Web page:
Platt Perspective on Business and Technology

Building for an effective portfolio of marketable offerings 1: setting a manufacturing context

Posted in macroeconomics, startups by Timothy Platt on September 8, 2014

I have written a number of times in this blog on the issues of developing and balancing an effective, competitive inventory of goods offered, and certainly for businesses like supermarkets that seek to offer a comprehensive range of product offerings for members of their local market space. For an online business-oriented discussion of this see, for example:

Online Store, Online Market Space – part 19: balancing an inventory

I note that as a point of distinction from what I will write about here. My goal for this posting is to begin a discussion of factors and considerations that would help a business to more effectively determine its best range and selection of offerings that it would bring to its market, focusing here on manufacturers. And in this context, I use that term in its most general sense to include providers of both products and services as coming from original development and production sources. The dynamics there are very different from what would be found in determining a best inventory portfolio for a product aggregator and reseller such as a large supermarket or department store, or a large online retail business.

And for purposes of this discussion, I would divide potentially available tools and approaches for managing manufacturer product and service portfolios into two general, broadly defined categories:

Internal to the portfolio in focus: When a business develops and offers a suite of products and/or services, its overall goal is generally to assemble a set of offerings that complement each other and in ways that make all of what they offer more competitively attractive in their marketplace. This often means offering combinations of products, and of products and supportive services that work together and that collectively increase perceived value for the purchasing consumer, and from their perspective. Think of this approach as analyzing this business development problem from a point of sale, and from a marketing and viral marketing perspective and from how the full set of marketable offerings provided fit together in this context.
External to the portfolio in focus: As an alternative, product and service portfolios can be developed, evaluated and understood from how they connect into larger business systems. As a starting point for that, consider risk and benefits issues as they arise when assembling a mix of product and service offerings. For purposes of this discussion I would propose doing so in terms of a risk accepted and timing based categorical model for thinking about innovation that I provided in Innovation, Disruptive Innovation and Market Volatility 3: modeling and understanding change and innovation per se 2.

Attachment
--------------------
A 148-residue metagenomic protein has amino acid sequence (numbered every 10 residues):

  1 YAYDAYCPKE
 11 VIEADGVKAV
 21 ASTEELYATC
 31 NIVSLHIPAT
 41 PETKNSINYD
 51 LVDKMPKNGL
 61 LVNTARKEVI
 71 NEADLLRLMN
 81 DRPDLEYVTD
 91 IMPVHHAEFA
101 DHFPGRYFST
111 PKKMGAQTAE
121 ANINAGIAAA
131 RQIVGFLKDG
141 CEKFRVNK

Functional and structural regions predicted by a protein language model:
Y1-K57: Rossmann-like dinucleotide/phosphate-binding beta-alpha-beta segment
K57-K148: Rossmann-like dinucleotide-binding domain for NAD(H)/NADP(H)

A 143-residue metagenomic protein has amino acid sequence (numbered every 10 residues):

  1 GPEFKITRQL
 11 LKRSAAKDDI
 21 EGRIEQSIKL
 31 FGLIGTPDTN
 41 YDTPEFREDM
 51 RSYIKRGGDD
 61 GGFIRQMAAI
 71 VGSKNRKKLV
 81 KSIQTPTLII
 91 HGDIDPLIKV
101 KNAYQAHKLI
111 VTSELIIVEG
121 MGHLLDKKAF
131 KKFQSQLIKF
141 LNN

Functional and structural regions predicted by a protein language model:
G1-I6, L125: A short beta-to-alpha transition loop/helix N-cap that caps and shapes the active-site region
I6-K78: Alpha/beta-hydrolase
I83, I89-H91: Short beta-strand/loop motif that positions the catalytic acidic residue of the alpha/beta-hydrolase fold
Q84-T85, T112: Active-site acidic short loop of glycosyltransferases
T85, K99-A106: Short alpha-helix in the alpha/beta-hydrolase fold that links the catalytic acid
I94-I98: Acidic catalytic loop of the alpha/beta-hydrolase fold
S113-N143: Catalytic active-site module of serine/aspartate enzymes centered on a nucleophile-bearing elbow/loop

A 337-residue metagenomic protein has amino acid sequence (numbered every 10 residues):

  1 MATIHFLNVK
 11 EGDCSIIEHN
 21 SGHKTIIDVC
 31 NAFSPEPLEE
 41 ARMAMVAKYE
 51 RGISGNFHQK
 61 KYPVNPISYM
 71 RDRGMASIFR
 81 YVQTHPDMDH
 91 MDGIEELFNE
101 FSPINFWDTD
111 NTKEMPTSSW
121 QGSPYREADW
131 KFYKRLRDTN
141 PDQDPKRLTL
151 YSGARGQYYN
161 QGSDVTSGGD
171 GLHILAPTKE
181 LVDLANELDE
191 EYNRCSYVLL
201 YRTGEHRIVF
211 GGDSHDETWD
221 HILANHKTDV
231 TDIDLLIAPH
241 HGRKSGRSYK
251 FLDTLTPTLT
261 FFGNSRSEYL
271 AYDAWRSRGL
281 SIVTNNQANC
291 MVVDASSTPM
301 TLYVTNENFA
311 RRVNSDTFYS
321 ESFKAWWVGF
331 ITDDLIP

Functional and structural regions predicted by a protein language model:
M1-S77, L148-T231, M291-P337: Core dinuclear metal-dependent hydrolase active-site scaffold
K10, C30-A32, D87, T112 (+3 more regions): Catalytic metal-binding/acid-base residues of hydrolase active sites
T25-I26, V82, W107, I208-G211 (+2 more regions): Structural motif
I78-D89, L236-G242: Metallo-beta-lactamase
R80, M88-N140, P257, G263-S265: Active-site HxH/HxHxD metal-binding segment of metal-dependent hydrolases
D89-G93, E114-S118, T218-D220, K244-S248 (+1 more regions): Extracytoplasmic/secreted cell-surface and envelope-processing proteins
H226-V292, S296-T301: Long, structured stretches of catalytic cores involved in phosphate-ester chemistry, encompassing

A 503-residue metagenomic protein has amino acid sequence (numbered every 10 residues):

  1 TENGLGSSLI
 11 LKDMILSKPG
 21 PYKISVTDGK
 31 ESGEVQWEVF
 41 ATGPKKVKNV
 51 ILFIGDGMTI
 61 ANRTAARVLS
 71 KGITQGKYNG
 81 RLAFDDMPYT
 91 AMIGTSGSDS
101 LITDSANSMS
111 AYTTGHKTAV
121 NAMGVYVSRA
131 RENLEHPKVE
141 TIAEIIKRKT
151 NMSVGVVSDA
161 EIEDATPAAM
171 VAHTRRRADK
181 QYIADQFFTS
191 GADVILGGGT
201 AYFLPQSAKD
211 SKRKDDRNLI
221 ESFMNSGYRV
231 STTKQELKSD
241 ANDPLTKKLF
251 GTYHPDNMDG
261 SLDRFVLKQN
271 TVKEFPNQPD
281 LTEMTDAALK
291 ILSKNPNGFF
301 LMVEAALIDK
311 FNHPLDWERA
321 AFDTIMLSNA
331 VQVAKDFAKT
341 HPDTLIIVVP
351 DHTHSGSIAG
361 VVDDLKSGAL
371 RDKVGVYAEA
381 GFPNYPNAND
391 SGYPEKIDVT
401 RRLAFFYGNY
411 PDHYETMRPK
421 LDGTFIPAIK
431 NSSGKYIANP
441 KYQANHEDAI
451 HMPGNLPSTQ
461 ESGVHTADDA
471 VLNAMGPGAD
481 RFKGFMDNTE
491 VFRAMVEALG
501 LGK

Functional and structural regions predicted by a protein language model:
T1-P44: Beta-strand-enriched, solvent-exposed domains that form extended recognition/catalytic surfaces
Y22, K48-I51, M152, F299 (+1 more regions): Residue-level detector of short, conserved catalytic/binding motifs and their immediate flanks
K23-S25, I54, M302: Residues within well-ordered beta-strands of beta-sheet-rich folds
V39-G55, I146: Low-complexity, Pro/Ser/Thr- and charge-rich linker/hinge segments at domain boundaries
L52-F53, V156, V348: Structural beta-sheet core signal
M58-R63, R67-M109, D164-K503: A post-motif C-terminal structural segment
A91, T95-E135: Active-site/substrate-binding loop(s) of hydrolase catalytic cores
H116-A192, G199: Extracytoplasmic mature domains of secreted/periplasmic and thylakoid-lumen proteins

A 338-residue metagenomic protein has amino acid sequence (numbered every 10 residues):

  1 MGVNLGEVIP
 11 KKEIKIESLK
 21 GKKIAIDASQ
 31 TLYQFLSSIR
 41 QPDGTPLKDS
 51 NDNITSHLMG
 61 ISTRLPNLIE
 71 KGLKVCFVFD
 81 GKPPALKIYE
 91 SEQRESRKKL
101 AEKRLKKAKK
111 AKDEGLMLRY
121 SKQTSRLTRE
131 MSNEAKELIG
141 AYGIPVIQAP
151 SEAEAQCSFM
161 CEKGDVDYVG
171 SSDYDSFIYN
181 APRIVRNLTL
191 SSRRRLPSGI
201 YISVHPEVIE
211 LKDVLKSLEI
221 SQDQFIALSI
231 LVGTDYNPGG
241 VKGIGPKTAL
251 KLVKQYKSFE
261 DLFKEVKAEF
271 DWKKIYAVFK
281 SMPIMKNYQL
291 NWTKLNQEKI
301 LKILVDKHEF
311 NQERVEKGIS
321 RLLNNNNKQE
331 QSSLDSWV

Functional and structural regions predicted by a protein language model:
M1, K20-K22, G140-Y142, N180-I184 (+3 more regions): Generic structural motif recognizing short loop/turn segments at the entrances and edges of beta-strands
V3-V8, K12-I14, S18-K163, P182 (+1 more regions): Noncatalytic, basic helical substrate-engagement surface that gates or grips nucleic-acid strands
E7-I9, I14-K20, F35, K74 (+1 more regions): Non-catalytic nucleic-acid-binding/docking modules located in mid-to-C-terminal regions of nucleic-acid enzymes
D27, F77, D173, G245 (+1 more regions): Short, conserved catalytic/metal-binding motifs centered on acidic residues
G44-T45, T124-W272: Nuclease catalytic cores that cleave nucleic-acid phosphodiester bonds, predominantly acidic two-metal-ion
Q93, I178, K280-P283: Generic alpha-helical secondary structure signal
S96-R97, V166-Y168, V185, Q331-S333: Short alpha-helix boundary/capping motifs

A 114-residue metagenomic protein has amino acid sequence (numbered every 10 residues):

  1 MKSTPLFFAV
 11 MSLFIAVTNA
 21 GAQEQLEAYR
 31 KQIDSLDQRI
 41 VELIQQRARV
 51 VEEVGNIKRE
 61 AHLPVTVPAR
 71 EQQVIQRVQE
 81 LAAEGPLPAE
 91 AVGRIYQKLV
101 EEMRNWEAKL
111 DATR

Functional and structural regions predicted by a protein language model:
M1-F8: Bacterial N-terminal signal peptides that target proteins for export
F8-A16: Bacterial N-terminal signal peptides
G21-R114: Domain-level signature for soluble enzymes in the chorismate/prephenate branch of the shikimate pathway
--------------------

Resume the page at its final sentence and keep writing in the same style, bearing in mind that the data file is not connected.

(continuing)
This posting is the first installment of a new series in which I will systematically discuss and explore product and service portfolio development. I will discuss these tool categories, beginning with internal-to-portfolio tools beginning in my next series installment. After at least briefly outlining both of these two basic tool sets and how they can be used together, I will turn to discuss shorter term tactical and longer term strategic planning, and how a marketable portfolio determination fits into and in turn shapes the overall business model in place. And I will discuss this from both an established business, and from a startup and early stage business perspective. Meanwhile, you can find this and related material at Macroeconomics and Business and also at Startups and Early Stage Businesses. And also see Business Strategy and Operations and Page 2 and Page 3 of that directory.

Leave a Reply

Fill in your details below or click an icon to log in: Logo

You are commenting using your account. Log Out /  Change )

Google photo

You are commenting using your Google account. Log Out /  Change )

Twitter picture

You are commenting using your Twitter account. Log Out /  Change )

Facebook photo

You are commenting using your Facebook account. Log Out /  Change )

Connecting to %s

This site uses Akismet to reduce spam. Learn how your comment data is processed.

%d bloggers like this: